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The Psalms: Songs of Our Hearts - Psalm 23



Psalm 23 is, perhaps, the most loved and most familiar of all the psalms. It is, perhaps, the most well-known scripture in all the Bible. Even people who never read the Bible, or are not even religious, are aware of the 23rd Psal

m. They might be able to receipt it all, or at least in part, from memory.

Why does this psalm stand out among the 150 psalms? Why does it stand out from every other part of the Bible?

When do we usually hear Psalm 23? At the time of death. This psalm has brought comfort to many at such times. It is not uncommon to have Psalm 23 read at funerals, or have it printed on the bulletin. I’ll bet many of you when you hear this psalm think of someone very close to you who died, because this psalm was read at their funeral.

Perhaps one reason Psalm 23 is often associated with death is because of the way the psalm ends - “and I will dwell in the house of the Lord forever.” We imagine our loved one going to be with the Lord forever in death.

Or it could be the reference to walking through the valley of the shadow of death.

While I am glad Psalm 23 speaks to grieving and heavy hearts, I believe Psalm 23 is not a psalm of death but a psalm for life. It is a psalm for here and now, not just when we are six feet under, or in an urn, or weeping at a graveside.

Psalm 23 expresses a trusting, confident relationship with God.

It is spoken and prayed from the perspective of a sheep. “The Lord is my shepherd.” If the


Lord is my shepherd then I must be a sheep.


And sheep are helpless, needy animals. They don’t take care of themselves. They require endless attention and meticulous care. Sheep are fearful, stubborn, and not real bright. Could that be us? We are such self-centered creatures.

Psalm 23 could be called “David’s Hymn of Praise to God’s Diligence” because it is about the Lord’s care, attentiveness, and devotion to our care.[1]

Yes, the psalm assumes our neediness, but it is about the Lord who is our shepherd.

The verb tense is in the present. The Lord is my shepherd, here and now. And because the Lord is my shepherd in the present I shall not be in want. The New International Version of the Bible clarifies the old King James Version. “I shall not want” means “I lack nothing.”


Can you say that? Can you honestly say, “I lack nothing”? What are your needs and wants and how do you determine what you need and want?

Moses told Israel after the Lord led them through the wilderness, “The Lord your God has blessed you in all the work of your hands. He has watched over your journey through this vast desert. These forty years the Lord your God has been with you, and you have not lacked anything. (Deut. 2:7) That is the same word as in Psalm 23, “I will not be in want.”

It is an expression of contentment, and confidence that God will provide our needs. We may have things we want. We might want a different car, more fashionable clothes, that electronic gadget, a nice vacation, a bigger house. God provides for our needs, not necessarily our wants.

That he makes me lie down in green pastures, leads me beside quiet waters, restores my soul and guides me in paths of righteousness for his name’s sake speaks of how our Shepherd leads and guides.

No one knows us like the Lord. He made us and knows where the pastures that feed us can be found,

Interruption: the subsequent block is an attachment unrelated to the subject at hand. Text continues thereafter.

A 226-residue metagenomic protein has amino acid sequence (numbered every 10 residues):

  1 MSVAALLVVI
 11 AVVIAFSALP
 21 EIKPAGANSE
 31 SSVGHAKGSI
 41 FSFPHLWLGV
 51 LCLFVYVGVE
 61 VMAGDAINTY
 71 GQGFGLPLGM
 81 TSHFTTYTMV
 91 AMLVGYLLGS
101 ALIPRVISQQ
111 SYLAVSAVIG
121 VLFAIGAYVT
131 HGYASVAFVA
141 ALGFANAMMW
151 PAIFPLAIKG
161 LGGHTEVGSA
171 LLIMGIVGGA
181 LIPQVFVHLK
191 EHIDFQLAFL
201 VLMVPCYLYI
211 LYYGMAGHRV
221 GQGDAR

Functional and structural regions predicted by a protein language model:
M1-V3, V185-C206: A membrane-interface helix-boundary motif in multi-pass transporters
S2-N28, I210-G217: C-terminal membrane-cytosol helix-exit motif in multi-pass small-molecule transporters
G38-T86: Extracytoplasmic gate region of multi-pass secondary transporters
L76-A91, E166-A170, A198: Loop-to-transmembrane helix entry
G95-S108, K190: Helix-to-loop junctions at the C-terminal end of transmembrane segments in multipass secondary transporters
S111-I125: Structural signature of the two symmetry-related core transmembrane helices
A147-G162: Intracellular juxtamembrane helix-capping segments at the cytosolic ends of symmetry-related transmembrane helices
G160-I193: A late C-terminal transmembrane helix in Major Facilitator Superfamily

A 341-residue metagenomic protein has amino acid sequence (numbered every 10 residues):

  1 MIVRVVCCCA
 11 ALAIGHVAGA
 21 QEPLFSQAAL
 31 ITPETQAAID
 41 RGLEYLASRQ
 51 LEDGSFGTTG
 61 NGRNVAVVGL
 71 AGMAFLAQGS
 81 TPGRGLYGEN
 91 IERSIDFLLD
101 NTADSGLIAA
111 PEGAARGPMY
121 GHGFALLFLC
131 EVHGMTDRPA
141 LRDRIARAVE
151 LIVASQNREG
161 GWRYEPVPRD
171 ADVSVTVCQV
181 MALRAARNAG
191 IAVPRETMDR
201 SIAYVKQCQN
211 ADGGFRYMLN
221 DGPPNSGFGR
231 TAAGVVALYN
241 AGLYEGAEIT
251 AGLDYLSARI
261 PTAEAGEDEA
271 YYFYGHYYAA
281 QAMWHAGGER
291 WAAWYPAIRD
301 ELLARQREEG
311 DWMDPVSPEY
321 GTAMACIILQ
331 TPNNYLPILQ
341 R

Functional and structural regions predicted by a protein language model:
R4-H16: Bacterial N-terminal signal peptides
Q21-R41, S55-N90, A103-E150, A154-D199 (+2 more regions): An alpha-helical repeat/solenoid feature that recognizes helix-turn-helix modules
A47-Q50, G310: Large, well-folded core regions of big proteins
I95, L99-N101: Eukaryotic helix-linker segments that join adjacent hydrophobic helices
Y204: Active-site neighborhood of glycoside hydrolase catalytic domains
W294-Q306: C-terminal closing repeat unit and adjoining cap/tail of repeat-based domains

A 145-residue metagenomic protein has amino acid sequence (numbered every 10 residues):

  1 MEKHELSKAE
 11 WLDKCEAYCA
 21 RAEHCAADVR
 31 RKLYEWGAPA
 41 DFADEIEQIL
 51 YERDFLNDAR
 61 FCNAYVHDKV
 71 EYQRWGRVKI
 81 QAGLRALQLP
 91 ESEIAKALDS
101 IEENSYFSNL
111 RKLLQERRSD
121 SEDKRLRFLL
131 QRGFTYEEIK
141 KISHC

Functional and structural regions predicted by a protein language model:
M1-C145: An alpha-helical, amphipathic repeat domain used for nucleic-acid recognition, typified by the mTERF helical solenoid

…where the quiet, still waters that will restore us are,

…and he knows the best paths for us to take.


One of the books I often share with people on Psalm 23 is, “The Song of a Passionate Heart” by David Roper, who says,


“God knows our pace. He knows when grief, pain, and loneliness overwhelm us.” Our Shepherd knows our limitations, “when we’re shamed and broken and unable to go on. God does not drive His sheep; He gently leads them. He allows for hesitation and trepidation. He gives credit for decisions and resolutions that are strenuously tested; He understands courage that falters in the face of terrible odds; He can accommodate a faith that flames out under stress. He takes into account the hidden reasons for failure; He feels the full weight of our disasters. He knows our pain as no one else knows it. Our bleating reaches His ears; He hears even our inarticulate cries.”[2]

Such is the care of our Shepherd.

Green pastures and quiet waters and right paths are all good, but what about when we are walking through the hard places, even the valley of the shadow of death?

When we get to verse 4 David begins to speak in the second person. The psalm moves from being about the Lord and now is to the Lord. David says “You are with me.” “Your rod and your staff…” We can only speak of someone in this way who is present.

The shepherd’s rod was a club to protect against enemies and attacks. The staff was used to help sheep who were struggling up a difficult path, or who were moving in darkness and needed guidance. Perhaps you are struggling on a difficult path right now. The staff of our good Shepherd is there.


“The valley of the shadow of death” can also be translated “through the darkest valley”. Whether the experience is death, or whether the darkness is so great it feels like death, David affirms that he will not fear any evil because the Lord is with him. The presence of the Lord is so overwhelmingly greater than whatever the darkness can bring, that he has reason for courage and strength.


Last week I told the story of Anatoly Scharansky, the Jewish dissident who spent nine years in the Soviet prison system during the Cold War, who held onto and treasured a little book of Psalms while suffering all those years.